We have to reach into the world of hip hop to come up with an analysis of the films theatrically released in 2016. As Public Enemy would say “Don’t believe the hype.” At every major film festival, any many of the minor ones, a buzz starts about the “hot film” that’s a must see and a guaranteed award winner come end of the year. Everyone gets hot and bothered and starts repeating this statement which most likely originated with the publicist or sales agent. (I have been both and write mean ad copy for lazy journalists.)
I began my career with the investment banking firm JP Morgan, beating the thousands of applicants for a coveted slot and a life of three-piece suits and the dreaded power tie. One plus one equals two, it’s not that hard. When someone offers to double your salary, you take the bait and jump ship. From JP I joined up with an old school brokerage house, soon to be gobbled up by a financial services firm looking to emulate Sandy Weill and Citigroup. I watched the banking industry consolidate, followed by the brokerage industry and, later in my career, the advertising agencies and then the cable stations. But I’m getting a little ahead of myself.
It was a strangely quiet morning on 23rd Street, I was sleeping in, recuperating from a late night session of photo editing when the phone rang. It was David Craig Ellis. “Paul, I have the angle for your new piece, it’s David Craig Ellis Shits His Pants.” I said “ok,” slowly realizing what I was agreeing to. “We’ll talk it over in the studio this afternoon.” I hung up thinking, this can’t be good.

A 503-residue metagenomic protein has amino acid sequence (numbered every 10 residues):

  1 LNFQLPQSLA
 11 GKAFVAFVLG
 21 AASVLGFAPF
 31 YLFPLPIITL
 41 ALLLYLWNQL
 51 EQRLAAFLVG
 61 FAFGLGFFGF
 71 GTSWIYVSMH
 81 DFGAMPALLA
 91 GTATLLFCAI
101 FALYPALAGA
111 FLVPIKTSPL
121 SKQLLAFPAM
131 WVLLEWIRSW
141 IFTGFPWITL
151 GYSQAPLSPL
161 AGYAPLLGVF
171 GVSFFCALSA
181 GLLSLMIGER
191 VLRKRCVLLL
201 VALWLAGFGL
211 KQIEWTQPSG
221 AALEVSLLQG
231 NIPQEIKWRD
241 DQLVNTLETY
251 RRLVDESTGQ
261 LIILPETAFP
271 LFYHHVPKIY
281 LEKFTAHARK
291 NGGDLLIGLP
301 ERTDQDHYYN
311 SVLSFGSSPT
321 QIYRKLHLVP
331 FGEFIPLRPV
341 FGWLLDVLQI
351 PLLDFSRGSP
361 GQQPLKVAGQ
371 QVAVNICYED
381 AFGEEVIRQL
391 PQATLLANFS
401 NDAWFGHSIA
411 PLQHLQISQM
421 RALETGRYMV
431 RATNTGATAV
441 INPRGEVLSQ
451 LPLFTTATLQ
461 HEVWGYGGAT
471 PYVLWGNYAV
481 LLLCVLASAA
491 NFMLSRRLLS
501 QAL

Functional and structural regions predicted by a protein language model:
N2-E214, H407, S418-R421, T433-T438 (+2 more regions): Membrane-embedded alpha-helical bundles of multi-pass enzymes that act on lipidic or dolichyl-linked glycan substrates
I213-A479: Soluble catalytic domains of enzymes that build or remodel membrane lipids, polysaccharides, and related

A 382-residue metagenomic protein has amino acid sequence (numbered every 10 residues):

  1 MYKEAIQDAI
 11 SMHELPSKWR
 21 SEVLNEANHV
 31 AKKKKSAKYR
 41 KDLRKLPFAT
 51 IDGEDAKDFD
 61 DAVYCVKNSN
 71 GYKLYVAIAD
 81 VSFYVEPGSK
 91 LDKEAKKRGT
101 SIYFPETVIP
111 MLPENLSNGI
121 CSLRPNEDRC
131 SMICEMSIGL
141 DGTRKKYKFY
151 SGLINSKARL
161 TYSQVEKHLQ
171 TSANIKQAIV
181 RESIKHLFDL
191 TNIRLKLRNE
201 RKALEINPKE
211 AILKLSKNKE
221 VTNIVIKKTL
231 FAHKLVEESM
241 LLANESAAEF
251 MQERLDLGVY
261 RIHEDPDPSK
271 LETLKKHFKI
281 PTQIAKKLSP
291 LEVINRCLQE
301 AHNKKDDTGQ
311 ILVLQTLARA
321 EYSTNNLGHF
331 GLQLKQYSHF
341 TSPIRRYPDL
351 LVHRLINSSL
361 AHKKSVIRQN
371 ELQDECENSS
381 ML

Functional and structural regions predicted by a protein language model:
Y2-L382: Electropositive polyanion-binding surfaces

In an excellent piece of storytelling, ADMIRAL brings to life Michiel de Ruyter (1607-1676), brilliant naval strategist, creator of the Dutch Marines, family man and stabilizing citizen of the recently created Republic of the Netherlands. With political and familial ties between the great houses of Europe threatening to tear apart the young Republic, Michiel de Ruyter (Frank Lammers) is asked to take over after Admiral Maarten Tromp (Rutger Hauer) is killed in battle by the English forces under King Charles II (Charles Dance). What pulls at de Ruyter is his neglected family, his desire to see his beloved Holland not be torn apart in a civil war between the Republicans and the Orangists under Prince Willem III (Egbert Jan Weeber) and to modernize the naval fleet to protect his homeland and their merchant fleet.
VAXXED: FROM COVER-UP TO CATASTROPHE is not an anti-vaccine film, but surprisingly, not a single mainstream newspaper, television or radio show will say that. The film actually supports true science that uses control groups and what studies have shown – that single dose vaccines are safer than combined vaccines. This has been the consistent view of its director Dr. Wakefield, and his expressed goal in the film to make vaccines better by doing more studies.
Many of us well remember those dry, pithy sketches from Monty Python’s Flying Circus on tv and film from the late 60’s to early 70’s. An easier and more accessible wit is woven through BOOM BUST BOOM, co-directed by former Python Terry Jones with his son Bill and Ben Timlett. Here an important message underscores the humor. Jones displays intent concern at how economics is taught and applied today as he walks through centuries of Boom and Bust scenarios examining how it all went down. Literally.